Sunday, January 30, 2011

The Physics of the "Pull"

The "Pull" part of the Pose Running mantra "Pose Fall Pull" is very confusing for many people, and also probably the hardest part to master. There are three aspects of the Pull that I want to discuss here, and they are the speed of the pull, the height of the Pull, and the position of the Pull.

The Speed of the Pull

If you accept that falling is primary way runners move forward, then it is important to understand that any weight behind the center line of your body is a counter balance to falling. So the longer you leave your trailing leg behind you when you run, the more of a counter balance there is, and your ability to fall forward is diminished. This is why it is important to pull you trailing leg up as fast as possible, it's to eliminate as much counter balance as possible.

The Height of the Pull

The faster you run the higher you pull your foot. When jogging, a runner should only pull his or her foot a few inches from the ground. When sprinting, a runner should pull his or her foot up as high as possible. The higher you pull your foot the higher your center of gravity is, and the higher your center of gravity, the easier it is to fall. So by varying the height of the pull, you can help to control your speed. You should never pull higher than necessary to accommodate the pace you wish to run, or you will be using more energy than necessary.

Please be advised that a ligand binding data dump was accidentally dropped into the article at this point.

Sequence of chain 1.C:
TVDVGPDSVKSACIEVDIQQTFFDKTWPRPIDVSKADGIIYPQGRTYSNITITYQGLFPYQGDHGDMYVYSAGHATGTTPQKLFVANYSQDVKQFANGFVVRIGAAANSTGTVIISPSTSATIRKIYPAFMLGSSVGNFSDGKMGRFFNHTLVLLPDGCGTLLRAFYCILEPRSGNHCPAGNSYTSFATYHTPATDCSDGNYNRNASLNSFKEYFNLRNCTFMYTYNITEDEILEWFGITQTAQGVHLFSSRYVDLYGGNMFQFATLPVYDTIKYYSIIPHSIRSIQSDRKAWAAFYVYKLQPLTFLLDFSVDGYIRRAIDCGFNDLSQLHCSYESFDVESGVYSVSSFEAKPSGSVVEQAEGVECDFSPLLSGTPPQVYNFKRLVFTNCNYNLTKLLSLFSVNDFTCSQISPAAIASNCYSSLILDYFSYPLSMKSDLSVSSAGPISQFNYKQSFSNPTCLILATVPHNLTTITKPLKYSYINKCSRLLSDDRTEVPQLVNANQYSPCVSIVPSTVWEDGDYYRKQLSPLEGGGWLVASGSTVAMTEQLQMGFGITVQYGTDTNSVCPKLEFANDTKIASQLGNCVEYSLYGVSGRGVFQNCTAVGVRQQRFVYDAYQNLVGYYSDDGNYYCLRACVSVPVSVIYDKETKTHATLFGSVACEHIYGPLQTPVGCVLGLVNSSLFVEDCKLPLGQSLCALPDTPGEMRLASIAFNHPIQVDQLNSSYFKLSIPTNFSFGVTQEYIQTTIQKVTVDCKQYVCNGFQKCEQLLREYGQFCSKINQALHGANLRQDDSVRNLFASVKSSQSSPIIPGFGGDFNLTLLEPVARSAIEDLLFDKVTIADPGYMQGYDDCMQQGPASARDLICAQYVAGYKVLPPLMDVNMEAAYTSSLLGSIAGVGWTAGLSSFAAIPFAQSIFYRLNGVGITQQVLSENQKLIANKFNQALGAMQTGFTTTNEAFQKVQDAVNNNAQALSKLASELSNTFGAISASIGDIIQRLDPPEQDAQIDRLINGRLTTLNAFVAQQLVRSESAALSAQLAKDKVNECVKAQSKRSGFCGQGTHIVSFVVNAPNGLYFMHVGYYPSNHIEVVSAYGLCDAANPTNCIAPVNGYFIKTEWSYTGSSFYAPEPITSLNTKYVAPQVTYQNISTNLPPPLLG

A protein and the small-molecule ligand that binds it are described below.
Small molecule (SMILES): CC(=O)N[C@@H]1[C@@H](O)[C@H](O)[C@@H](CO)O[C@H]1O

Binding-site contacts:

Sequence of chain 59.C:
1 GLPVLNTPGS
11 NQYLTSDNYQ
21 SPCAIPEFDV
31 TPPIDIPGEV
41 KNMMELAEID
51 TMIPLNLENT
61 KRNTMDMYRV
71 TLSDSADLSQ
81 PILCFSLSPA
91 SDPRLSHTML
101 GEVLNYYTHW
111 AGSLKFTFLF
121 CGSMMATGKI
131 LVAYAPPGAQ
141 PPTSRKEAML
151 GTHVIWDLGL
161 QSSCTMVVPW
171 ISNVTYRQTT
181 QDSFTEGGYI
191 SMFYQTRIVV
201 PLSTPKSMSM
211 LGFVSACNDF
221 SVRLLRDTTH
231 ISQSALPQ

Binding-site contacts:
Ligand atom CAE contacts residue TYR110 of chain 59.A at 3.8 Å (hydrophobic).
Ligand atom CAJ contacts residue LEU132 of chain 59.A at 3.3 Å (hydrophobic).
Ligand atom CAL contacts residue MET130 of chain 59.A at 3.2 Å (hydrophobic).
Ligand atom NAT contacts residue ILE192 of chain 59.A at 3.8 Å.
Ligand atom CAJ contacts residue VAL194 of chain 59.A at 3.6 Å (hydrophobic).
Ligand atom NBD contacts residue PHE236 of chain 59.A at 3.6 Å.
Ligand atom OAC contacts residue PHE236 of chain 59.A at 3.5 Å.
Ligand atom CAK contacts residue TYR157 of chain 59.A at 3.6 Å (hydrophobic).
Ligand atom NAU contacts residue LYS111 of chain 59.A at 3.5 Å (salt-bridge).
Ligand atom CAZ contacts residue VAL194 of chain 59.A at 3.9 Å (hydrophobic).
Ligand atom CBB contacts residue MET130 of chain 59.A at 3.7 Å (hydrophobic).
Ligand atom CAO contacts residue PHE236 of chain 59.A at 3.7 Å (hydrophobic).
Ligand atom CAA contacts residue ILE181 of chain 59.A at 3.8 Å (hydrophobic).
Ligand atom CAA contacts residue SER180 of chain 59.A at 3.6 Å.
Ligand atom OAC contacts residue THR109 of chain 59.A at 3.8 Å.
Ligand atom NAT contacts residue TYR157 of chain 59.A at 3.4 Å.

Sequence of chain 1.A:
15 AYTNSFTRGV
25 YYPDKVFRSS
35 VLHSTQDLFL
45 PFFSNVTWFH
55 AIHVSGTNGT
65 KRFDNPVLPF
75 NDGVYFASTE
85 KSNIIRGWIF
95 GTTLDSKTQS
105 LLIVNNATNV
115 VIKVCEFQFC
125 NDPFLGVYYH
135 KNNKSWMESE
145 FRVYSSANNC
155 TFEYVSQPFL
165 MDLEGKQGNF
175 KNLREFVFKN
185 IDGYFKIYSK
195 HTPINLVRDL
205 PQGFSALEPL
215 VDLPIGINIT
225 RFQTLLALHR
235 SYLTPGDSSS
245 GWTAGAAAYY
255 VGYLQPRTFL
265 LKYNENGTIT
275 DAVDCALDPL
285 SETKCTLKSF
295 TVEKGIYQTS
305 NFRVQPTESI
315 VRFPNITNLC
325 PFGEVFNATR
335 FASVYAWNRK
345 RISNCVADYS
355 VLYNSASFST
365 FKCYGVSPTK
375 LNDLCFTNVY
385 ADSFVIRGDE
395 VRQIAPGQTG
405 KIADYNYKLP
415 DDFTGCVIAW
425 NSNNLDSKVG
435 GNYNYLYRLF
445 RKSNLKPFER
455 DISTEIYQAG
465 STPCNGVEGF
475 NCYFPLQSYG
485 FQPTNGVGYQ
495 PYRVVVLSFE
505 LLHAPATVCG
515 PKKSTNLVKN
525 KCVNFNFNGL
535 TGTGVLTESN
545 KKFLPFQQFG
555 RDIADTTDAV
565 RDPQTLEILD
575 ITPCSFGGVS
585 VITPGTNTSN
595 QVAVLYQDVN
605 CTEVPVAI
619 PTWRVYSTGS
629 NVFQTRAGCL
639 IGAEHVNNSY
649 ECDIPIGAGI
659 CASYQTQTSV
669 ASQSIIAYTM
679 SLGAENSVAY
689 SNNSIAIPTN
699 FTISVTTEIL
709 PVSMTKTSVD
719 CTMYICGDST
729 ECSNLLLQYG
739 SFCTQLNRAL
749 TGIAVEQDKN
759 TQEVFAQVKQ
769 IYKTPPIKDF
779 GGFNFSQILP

The Position of the Pull

In Pose Running you pull your foot up directly into the position of the Pose. The reason for this is that it places as much weight in front of you as possible, making it easier to fall. The Pose is a position that eliminates counter balance to falling. The faster you reach this position the more efficiently you can fall forward.

For Further Reading
Your Pose Running Coach's Blog: The Pull (and The Place)
Your Pose Running Coach's Blog: The Pose
Your Pose Running Coach's Blog: The Late Pull

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